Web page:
Friday, November 15, 2013

Applicative Functors

Well, perhaps it's time to resurrect this blog from benign neglect. I must admit that I've been spending close to zero time thinking about comonads and coalgebras lately. This is partly a consequence of having a Real Job, and partly a consequence of the fact that the remainder of my time apart from this is devoted to homotopy type theory and whiskey.

Herein, I simply wish to share a picture of what applicative functors are in category theoretic language.

To this end, let $F: \mathcal{C} \rightarrow \mathcal{D}$ be a functor between cartesian closed categories. We shall call $F$ applicative if there exists a natural transformation of bifunctors $\alpha: F(-^{-}) \rightarrow F(-)^{F(-)}$ (the blanks are different here - is that confusing?). In other words, an applicative functor doesn't necessarily "preserve" exponentials, but there is a map.

In Haskell, $\alpha$ is typically denoted <*>

Also, recall that functor application is actually a function fmap :: Functor f => (a -> b) -> f a -> f b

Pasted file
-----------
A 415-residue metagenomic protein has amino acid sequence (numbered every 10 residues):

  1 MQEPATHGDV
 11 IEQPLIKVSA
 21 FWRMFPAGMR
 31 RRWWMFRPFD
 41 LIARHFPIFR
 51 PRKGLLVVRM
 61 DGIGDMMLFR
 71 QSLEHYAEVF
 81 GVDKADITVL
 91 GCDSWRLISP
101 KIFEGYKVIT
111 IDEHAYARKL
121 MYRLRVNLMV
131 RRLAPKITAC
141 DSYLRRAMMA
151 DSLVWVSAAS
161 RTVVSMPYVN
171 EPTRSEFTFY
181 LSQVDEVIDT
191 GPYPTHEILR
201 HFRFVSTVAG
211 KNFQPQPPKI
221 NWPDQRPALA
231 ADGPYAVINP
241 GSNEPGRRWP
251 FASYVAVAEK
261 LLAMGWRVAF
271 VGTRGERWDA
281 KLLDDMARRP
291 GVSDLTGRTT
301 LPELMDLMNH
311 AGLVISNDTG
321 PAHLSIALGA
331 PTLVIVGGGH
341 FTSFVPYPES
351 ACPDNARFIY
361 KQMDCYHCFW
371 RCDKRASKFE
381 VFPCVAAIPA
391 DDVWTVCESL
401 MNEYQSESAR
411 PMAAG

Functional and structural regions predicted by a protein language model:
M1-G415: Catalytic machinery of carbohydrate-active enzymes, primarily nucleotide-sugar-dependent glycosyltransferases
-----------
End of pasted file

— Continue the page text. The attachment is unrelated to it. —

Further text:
(I don't want to terminate these sentences with periods because I don't want to gum up the syntax in some way. How do people usually deal with this?)

Now, as fmap can be rather cumbersome to write, I've seen <$> used instead. Well, that makes plenty of sense actually: the operator $ is a special case of this with respect to the identity functor.

Now, a common use of this is to deal with functions that take multiple arguments "inside" of functors. Remember that everything in Haskell is curried by default, so, for instance, addition has the following type:

(+) :: Num a => a -> a -> a


(<$>) (+) :: (Functor f, Num a) => f a -> f (a -> a)

So if we compose that with <*>, we get:

(<*>) . ((<$>) (+)) :: (Num a, Control.Applicative.Applicative f) => f a -> f a -> f a

So, we can now perform addition "inside" any applicative functor, so if you evaluate

(((<*>) . ((<$>) (+))) (Just 1)) (Just 2)

you get

Just 3

Of course, what I wrote above is really ugly, so in practice we would actually use the infix form:

(+) <$> Just 1 <*> Just 2

Now, if you were going to do something like this often, you might as well define a new operator:

let (<+>) x y = (+) <$> x <*> y

So that

Just 1 <+> Just 2

evaluates to

Just 3

Of course, the example functor I am using is rather special, as it creates an "extra value" for any given type. You might wonder what happens when I add nothing to just a number:

Just 1 <+> Nothing

Well, it evaluates to:


Well, after all, Maybe is a functor from types to pointed types, so I think it makes perfect sense that our natural transformation preserves the new "basepoint" which we call Nothing.